A scene showcasing a sniper taking aim has been omitted from this sequence, causing a surprise to unfold as we are never made aware of the presence of a sniper—thus the gunshot is a shocking event that would have otherwise been expected had the sniper been revealed in a scene leading up to Charles walking towards the window and later falling dead.
Suspense is evoked by showcasing scenes in chronological order, beginning with an initiating moment that will likely lead to significant consequences for the character(s). This causes the audience or reader to be invested and engaged by the story out of concern for the character(s) involved.
- A sniper is waiting outside of the house
- Within the house, Charles gets up from the chair
- He walks slowly toward the window
- The window suddenly shatters and the sound of a gunshot rings out
- Charles falls dead
The interesting aspect of this structure change is that the audience or reader are those that are placed in suspense. The character knows nothing about the sniper and the danger that lies beyond the window they stand in front of. But because the audience or reader sees the sniper waiting outside of the house, suspense is built because we know that danger is looming.
This is a major emotional difference between the Surprise Structure where we are affected not by information we know—as in this Suspense Structure—but by information we don’t know with the element of shock and surprise that follows the gunshot.
Curiosity is evoked by presenting the final outcome of the story first. By essentially showing the ending towards the beginning—or at least the event that leads to the final ending—we will become curious as to how this event came about. This draws us in with suspense as we watch the characters, their actions, and their reactions lead us to the answers we’ve been waiting for.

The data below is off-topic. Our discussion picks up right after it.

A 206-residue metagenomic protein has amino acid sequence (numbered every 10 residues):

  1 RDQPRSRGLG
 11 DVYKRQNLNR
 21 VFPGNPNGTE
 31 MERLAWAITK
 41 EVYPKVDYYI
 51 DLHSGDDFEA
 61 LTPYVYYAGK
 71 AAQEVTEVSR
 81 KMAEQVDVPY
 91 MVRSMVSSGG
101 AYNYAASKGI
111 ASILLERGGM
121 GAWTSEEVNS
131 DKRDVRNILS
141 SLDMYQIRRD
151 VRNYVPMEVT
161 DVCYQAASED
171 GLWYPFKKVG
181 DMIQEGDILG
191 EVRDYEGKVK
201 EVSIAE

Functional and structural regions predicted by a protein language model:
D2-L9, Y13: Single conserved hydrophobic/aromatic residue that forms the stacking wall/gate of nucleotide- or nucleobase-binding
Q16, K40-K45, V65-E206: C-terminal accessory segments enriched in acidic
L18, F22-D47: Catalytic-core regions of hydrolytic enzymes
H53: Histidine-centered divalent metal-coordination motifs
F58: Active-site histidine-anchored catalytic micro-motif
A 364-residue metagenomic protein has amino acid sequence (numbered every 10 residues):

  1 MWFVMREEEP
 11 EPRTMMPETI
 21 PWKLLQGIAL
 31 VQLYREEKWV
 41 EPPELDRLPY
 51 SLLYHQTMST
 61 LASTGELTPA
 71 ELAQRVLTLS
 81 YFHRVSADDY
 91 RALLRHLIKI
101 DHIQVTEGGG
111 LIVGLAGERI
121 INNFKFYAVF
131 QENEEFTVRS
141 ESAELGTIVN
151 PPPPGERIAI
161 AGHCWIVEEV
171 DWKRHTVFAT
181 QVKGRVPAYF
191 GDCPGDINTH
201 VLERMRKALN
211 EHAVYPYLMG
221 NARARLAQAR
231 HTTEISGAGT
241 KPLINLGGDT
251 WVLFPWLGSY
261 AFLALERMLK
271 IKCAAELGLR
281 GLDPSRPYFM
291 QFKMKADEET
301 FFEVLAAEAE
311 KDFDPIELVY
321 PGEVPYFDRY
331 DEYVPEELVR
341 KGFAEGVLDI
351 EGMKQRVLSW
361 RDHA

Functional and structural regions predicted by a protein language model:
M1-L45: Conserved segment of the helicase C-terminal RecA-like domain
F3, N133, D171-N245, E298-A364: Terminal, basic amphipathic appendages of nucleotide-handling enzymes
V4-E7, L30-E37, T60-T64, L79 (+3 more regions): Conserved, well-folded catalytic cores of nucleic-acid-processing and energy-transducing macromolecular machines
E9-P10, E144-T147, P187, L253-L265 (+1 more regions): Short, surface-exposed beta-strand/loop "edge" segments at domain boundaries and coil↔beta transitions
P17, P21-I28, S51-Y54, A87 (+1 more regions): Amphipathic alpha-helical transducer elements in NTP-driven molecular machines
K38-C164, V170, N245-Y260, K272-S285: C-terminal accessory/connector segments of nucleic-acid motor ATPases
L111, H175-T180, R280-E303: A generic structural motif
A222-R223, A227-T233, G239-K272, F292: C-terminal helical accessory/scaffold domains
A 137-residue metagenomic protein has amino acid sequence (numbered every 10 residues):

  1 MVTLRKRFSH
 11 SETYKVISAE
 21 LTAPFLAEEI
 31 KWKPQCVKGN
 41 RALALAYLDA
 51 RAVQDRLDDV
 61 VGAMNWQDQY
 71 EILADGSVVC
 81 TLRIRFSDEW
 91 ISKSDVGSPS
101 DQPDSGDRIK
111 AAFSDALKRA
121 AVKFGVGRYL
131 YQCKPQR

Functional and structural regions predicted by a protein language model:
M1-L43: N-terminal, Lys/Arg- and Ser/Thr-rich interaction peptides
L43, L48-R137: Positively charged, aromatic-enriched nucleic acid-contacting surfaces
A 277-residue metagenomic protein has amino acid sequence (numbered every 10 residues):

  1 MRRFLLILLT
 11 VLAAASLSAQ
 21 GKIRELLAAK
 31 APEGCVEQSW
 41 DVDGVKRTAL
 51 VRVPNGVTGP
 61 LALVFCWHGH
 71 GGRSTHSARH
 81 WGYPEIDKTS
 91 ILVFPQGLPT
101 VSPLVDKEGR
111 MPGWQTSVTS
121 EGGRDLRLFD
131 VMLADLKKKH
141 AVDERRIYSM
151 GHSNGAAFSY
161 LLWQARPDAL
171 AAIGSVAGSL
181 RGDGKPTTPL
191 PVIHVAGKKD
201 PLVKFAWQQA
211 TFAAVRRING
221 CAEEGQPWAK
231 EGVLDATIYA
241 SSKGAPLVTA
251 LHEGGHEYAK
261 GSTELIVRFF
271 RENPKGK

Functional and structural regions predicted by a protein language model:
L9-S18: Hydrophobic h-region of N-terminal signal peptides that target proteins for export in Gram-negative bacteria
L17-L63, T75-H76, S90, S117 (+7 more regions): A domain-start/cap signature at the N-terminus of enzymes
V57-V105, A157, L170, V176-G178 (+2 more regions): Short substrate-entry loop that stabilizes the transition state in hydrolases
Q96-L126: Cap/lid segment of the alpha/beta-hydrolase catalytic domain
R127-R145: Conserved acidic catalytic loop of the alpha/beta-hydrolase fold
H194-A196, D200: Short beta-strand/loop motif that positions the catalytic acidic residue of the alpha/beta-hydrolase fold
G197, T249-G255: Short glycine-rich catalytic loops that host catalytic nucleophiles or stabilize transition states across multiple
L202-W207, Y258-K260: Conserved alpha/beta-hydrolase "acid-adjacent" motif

- Charles is dead
- All we see is broken glass around his dead body
- The police examine the scene and find the broken glass
- Who killed him? How? And why?
This is a standard suspense device utilized in most great detective stories and mysteries. We see the end result first, and are left in suspense as we wait to see the answers to “Who, what, when, where, and why?”
Look no further than The Usual Suspects for a perfect cinematic example of the curiosity structure.
We know Gabrial Byrne’s Keaton is going to die. This is an event that happens at the end of the film and later leads to a major reveal to end the movie. However, we are shown this moment at the beginning, so we find ourselves curious to learn who killed him, who witnessed that killing, and why. More and more questions loom as the usual suspects of a crime are gathered and Keaton is one of them—is one of these other suspects the man that killed Keaton?
- Keaton lays badly wounded on a ship docked in the San Pedro Bay
- He is confronted by a mysterious figure whom he calls “Keyser”
- The mysterious figure shoots him dead and sets fire to the ship
- It is implied that someone is hidden and has witnessed this moment
- The usual suspects are gathered into a room under suspicion of an earlier heist
- How are they connected? Is one of them Keaton’s killer?
Another great example is the opening of Christopher Nolan’s Memento.
In the opening shot—brilliantly showcased in reverse from end to beginning—we learn that Guy Pearce’s Leonard has found his wife’s killer, and that killer appears to be Teddy. However, as the film unfolds in unique “order” we see that Teddy appears to be Leonard’s friend. Our curiosity is heightened as that “fact” is tested with each added scene.
The below curiosity structure plays in reverse, but still starts with an event that intrigues us.
- Leonard shoots his wife’s killer
- His supposed wife’s killer is his friend
- His supposed wife’s killer is acting like his friend
- His supposed wife’s killer was actually killed long ago and Leonard is going through his investigation process to give his life meaning